Emory Report
February 4, 2008
Volume 60, Number 18

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February 4, 2008
System integrates and unifies financials

By nancy seideman

Whether submitting a travel expense form, tracking a grant or overseeing a budget, virtually every aspect of the University and Emory Healthcare operation will benefit from a new project that will create one unified financial system.

In a gathering led by the project’s executive sponsors Mike Mandl and John Fox, the Emory Enterprise Financial Systems Project was formally “kicked off” Jan. 24 by 200-plus University and Emory Healthcare staff members involved with the project.

Speaking to an overflow audience, Mandl, executive vice president for finance and administration, and Fox, president and CEO of Emory Healthcare, expressed their commitment to providing the resources needed to migrate to a new, integrated financial system.

The 20-month project entails the implementation of PeopleSoft Financials version 9.0 for the University and Healthcare, and integration with Purchasing Solutions (SciQuest and PMM), PeopleSoft Human Resources and PeopleSoft Student Administration.

The resulting benefits are many, including the ability to produce consolidated reports for EU and EHC, improving analytical reporting to inform business decisions, and improved financial management, grant reporting and tracking capabilities.

More than 75 employees in areas including accounting, billing, grants and capital projects, will play a role in some aspect of the project’s implementation.

Mandl said that he and Fox had a “deep understanding” of the resources required for such an ambitious undertaking, acknowledging that those present will be looked to as “Champions of Change.”

“John and I have overseen similar projects in our careers and we know what it takes. We are committed to making the necessary investment in program management, change management, communication tools and technical infra-structure required to succeed,” said Mandl.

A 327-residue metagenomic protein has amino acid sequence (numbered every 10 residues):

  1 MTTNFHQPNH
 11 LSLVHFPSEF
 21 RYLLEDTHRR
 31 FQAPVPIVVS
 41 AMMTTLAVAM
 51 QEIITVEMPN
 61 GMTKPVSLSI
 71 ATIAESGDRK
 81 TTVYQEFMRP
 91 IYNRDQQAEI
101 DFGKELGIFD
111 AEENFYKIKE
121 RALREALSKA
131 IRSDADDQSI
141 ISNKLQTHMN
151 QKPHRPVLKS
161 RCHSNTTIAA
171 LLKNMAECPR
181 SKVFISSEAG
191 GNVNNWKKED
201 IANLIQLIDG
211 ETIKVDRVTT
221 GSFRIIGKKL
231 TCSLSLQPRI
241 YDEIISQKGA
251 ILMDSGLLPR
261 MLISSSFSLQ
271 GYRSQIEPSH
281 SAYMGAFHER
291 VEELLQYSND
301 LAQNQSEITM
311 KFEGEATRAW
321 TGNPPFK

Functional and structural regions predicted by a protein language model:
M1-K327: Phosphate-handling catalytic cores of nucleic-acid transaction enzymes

Fox thanked the group for their work leading up to the project launch, which he acknowledged was considerable. “The way in which we work together during this project will indicate how effectively the system will operate for us well into the future,” Fox said. “Executive leadership is committed, your colleagues on the steering committees are dedicated, and now it’s time for all of us to make the commitment.” He congratulated the group for their skill in “squeezing the last drop out of FAS,” a comment that drew appreciative chuckles from the audience.

Indeed Emory has grown tremendously since the Financial Accounting System was first introduced in 1986: from about 7,200 employees to more than 22,000; $52.2 million to $354 million in sponsored research; $453 million to $2.7 billion in operating budget.

Continuing beyond 2009 with the existing financial system presents unacceptable risk to Emory since it is no longer supported in the marketplace and has been in place beyond its useful lifespan, Mandl said.

The advantages of an integrated system were obvious to meeting participants who received a PeopleSoft demo of how the new system will function across the board.

“We’re excited about what this system can do for us in terms of streamlining work, developing new technological skills and analyzing data,” said Sage Singleton, controller for Emory Clinic, who works with a staff of 18. “What’s especially important is that we all — the Hospitals, Clinic, EHC management and University — will be able to speak the same language.”